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Stedman and Hutchinson, comps. A Library of American Literature:
An Anthology in Eleven Volumes. 1891.
Vols. IX–XI: Literature of the Republic, Part IV., 1861–1889

Lady Yeardley’s Guest

By Margaret Junkin Preston (1820–1897)


’TWAS a Saturday night, mid-winter,

And the snow with its sheeted pall

Had covered the stubbled clearings

That girdled the rude-built “Hall,”

But high in the deep-mouthed chimney,

’Mid laughter and shout and din,

The children were piling yule-logs

To welcome the Christmas in.

“Ah, so! We’ll be glad to-morrow,”

The mother half-musing said,

As she looked at the eager workers,

And laid on a sunny head

A touch as of benediction,—

“For Heaven is just as near

The father at far Patuxent

As if he were with us here.

“So choose ye the pine and holly,

And shake from their boughs the snow;

We’ll garland the rough-hewn rafters

As they garlanded long ago,—

Or ever Sir George went sailing

Away o’er the wild sea-foam,—

In my beautiful English Sussex,

The happy old walls at home.”

She sighed. As she paused, a whisper

Set quickly all eyes astrain:

“See! see!”—and the boy’s hand pointed—

“There’s a face at the window-pane!”

One instant a ghastly terror

Shot sudden her features o’er;

The next, and she rose unblenching,

And opened the fast-barred door.

“Who be ye that seek admission?

Who cometh for food and rest?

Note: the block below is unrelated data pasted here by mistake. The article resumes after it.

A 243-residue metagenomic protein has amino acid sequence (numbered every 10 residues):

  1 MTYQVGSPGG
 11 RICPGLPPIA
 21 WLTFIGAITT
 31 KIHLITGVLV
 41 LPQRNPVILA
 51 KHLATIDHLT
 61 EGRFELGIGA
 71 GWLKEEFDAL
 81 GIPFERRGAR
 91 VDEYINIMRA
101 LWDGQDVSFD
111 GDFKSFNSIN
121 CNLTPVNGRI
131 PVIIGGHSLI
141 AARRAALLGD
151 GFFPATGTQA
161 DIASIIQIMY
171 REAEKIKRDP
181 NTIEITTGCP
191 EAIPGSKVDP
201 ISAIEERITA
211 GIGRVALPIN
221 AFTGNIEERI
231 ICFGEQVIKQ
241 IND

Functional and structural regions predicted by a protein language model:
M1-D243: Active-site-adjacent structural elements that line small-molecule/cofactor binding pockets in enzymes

This night is a night above others

To shelter a straying guest.”

Deep out of the snowy silence

A guttural answer broke:

“I come from the great Three Rivers,

I am chief of the Roanoke.”

Straight in through the frightened children,

Unshrinking, the red man strode,

And loosed on the blazing hearthstone,

From his shoulder, a light-borne load;

And out of the pile of deer-skins,

With a look as serene and mild

As if it had been his cradle,

Stepped softly a four-year child.

As he chafed at the fire his fingers,

Close pressed to the brawny knee,

The gaze that the silent savage

Bent on him was strange to see;

And then, with a voice whose yearning

The father could scarcely stem,

He said, to the children pointing,

“I want him to be like them!

“They weep for the boy in the wigwam:

I bring him, a moon of days,

To learn of the speaking paper;

To hear of the wiser ways

Of the people beyond the water;

To break with the plough the sod;

To be kind to papoose and woman;

To pray to the white man’s God.”

“I give thee my hand!” And the lady

Pressed forward with sudden cheer;

“Thou shalt eat of my English pudding,

And drink of my Christmas beer.—

My darlings, this night, remember

All strangers are kith and kin,—

This night when the dear Lord’s Mother

Could find no room at the inn!”

Next morn from the colony belfry

Pealed gayly the Sunday chime,

And merrily forth the people

Flocked, keeping the Christmas time;

And the lady, with bright-eyed children

Behind her, their lips a-smile,

And the chief in his skins and wampum,

Came walking the narrow aisle.

Forthwith from the congregation

Broke fiercely a sullen cry,

“Out! out! with the crafty red-skin!

Have at him! A spy! A spy!”

And quickly from belts leaped daggers,

And swords from their sheaths flushed bare,

And men from their seats defiant

Sprang, ready to slay him there.

But facing the crowd with courage

As calm as a knight of yore,

Stepped bravely the fair-browed woman

The thrust of the steel before;

And spake with a queenly gesture,

Her hand on the chief’s brown breast;

“Ye dare not impeach my honor!

Ye dare not insult my guest!”

They dropped, at her word, their weapons,

Half-shamed as the lady smiled,

And told them the red man’s story,

And showed them the red man’s child;

And pledged them her broad plantations,

That never would such betray

The trust that a Christian woman

Had shown on a Christmas Day!